2. A comparative assessment of the financial costs and carbon benefits of REDD+ strategies in Southeast Asia

    Science.gov (United States)

    Graham, Victoria; Laurance, Susan G.; Grech, Alana; McGregor, Andrew; Venter, Oscar

    2016-11-01

    REDD+ holds potential for mitigating emissions from tropical forest loss by providing financial incentives for carbon stored in forests, but its economic viability is under scrutiny. The primary narrative raised in the literature is that REDD+ will be of limited utility for reducing forest carbon loss in Southeast Asia, while the level of finance committed falls short of profits from alternative land-use activities in the region, including large-scale timber and oil palm operations. Here we assess the financial costs and carbon benefits of various REDD+ strategies deployed in the region. We find the cost of reducing emissions ranges from 9 to 75 per tonne of avoided carbon emissions. The strategies focused on reducing forest degradation and promoting forest regrowth are the most cost-effective ways of reducing emissions and used in over 60% of REDD+ projects. By comparing the financial costs and carbon benefits of a broader range of strategies than previously assessed, we highlight the variation between different strategies and draw attention to opportunities where REDD+ can achieve maximum carbon benefits cost-effectively. These findings have broad policy implications for Southeast Asia. Until carbon finance escalates, emissions reductions can be maximized from reforestation, reduced-impact logging and investing in improved management of protected areas. Targeting cost-efficient opportunities for REDD+ is important to improve the efficiency of national REDD+ policy, which in-turn fosters greater financial and political support for the scheme.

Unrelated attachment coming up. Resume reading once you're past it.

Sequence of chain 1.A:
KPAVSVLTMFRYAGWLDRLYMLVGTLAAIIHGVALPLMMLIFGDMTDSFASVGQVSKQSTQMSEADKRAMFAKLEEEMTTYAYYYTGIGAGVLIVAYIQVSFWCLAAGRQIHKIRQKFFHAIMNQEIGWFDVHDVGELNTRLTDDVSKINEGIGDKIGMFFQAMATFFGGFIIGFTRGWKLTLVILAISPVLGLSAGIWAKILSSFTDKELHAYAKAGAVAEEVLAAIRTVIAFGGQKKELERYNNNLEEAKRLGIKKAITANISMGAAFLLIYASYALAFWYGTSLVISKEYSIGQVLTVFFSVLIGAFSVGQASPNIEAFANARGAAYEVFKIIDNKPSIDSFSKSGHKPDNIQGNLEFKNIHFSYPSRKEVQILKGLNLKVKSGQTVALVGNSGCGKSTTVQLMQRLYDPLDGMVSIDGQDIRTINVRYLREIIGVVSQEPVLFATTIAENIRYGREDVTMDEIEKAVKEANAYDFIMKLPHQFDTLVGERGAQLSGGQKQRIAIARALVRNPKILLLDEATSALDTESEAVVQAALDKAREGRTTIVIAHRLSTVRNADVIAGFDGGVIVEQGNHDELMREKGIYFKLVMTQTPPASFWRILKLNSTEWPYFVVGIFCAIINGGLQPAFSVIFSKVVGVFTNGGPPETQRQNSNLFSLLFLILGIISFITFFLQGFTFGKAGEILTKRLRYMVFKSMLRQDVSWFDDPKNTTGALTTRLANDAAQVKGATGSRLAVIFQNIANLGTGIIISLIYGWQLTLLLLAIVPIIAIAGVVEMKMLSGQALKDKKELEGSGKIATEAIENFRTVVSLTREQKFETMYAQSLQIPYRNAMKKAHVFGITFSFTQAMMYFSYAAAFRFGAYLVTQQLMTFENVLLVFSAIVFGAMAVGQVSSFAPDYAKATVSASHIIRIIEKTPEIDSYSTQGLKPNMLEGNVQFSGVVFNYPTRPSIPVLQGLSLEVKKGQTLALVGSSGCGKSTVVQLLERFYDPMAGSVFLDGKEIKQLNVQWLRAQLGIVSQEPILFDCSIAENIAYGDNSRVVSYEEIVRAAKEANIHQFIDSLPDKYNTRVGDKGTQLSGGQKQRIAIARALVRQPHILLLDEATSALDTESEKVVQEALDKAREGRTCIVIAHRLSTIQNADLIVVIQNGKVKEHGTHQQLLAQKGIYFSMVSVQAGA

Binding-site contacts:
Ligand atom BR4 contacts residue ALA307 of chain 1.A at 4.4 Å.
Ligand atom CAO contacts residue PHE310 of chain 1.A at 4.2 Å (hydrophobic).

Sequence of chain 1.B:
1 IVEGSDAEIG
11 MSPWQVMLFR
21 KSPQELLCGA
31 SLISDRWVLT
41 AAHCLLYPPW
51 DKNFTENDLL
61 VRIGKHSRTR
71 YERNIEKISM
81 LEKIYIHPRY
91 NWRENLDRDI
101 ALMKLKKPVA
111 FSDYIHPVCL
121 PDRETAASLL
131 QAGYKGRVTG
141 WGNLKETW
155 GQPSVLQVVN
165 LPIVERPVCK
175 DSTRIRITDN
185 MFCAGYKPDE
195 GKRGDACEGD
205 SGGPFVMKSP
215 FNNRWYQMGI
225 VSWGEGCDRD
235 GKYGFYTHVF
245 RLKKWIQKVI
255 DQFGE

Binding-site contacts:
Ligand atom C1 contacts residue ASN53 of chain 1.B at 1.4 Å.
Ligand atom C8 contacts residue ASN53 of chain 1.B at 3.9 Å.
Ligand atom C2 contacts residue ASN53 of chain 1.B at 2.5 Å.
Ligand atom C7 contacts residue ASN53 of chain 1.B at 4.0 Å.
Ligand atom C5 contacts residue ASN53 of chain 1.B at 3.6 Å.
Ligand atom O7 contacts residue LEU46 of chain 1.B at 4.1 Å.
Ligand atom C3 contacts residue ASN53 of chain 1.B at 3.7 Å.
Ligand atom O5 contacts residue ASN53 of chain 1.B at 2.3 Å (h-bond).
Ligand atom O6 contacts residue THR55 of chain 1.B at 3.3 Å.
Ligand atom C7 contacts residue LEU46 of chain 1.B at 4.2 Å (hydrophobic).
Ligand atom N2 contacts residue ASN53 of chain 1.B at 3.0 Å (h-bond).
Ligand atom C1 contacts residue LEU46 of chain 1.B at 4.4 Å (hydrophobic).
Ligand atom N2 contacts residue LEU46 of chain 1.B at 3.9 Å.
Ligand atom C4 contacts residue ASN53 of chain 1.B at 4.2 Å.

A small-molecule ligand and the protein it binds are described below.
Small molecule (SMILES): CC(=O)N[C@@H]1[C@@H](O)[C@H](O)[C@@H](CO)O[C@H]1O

3. Rapid assessment of infrastructure of primary health care facilities - a relevant instrument for health care systems management.

    Science.gov (United States)

    Scholz, Stefan; Ngoli, Baltazar; Flessa, Steffen

    2015-05-01

    Health care infrastructure constitutes a major component of the structural quality of a health system. Infrastructural deficiencies of health services are reported in literature and research. A number of instruments exist for the assessment of infrastructure. However, no easy-to-use instruments to assess health facility infrastructure in developing countries are available. Present tools are not applicable for a rapid assessment by health facility staff. Therefore, health information systems lack data on facility infrastructure. A rapid assessment tool for the infrastructure of primary health care facilities was developed by the authors and pilot-tested in Tanzania. The tool measures the quality of all infrastructural components comprehensively and with high standardization. Ratings use a 2-1-0 scheme which is frequently used in Tanzanian health care services. Infrastructural indicators and indices are obtained from the assessment and serve for reporting and tracing of interventions. The tool was pilot-tested in Tanga Region (Tanzania). The pilot test covered seven primary care facilities in the range between dispensary and district hospital. The assessment encompassed the facilities as entities as well as 42 facility buildings and 80 pieces of technical medical equipment. A full assessment of facility infrastructure was undertaken by health care professionals while the rapid assessment was performed by facility staff. Serious infrastructural deficiencies were revealed. The rapid assessment tool proved a reliable instrument of routine data collection by health facility staff. The authors recommend integrating the rapid assessment tool in the health information systems of developing countries. Health authorities in a decentralized health system are thus enabled to detect infrastructural deficiencies and trace the effects of interventions. The tool can lay the data foundation for district facility infrastructure management.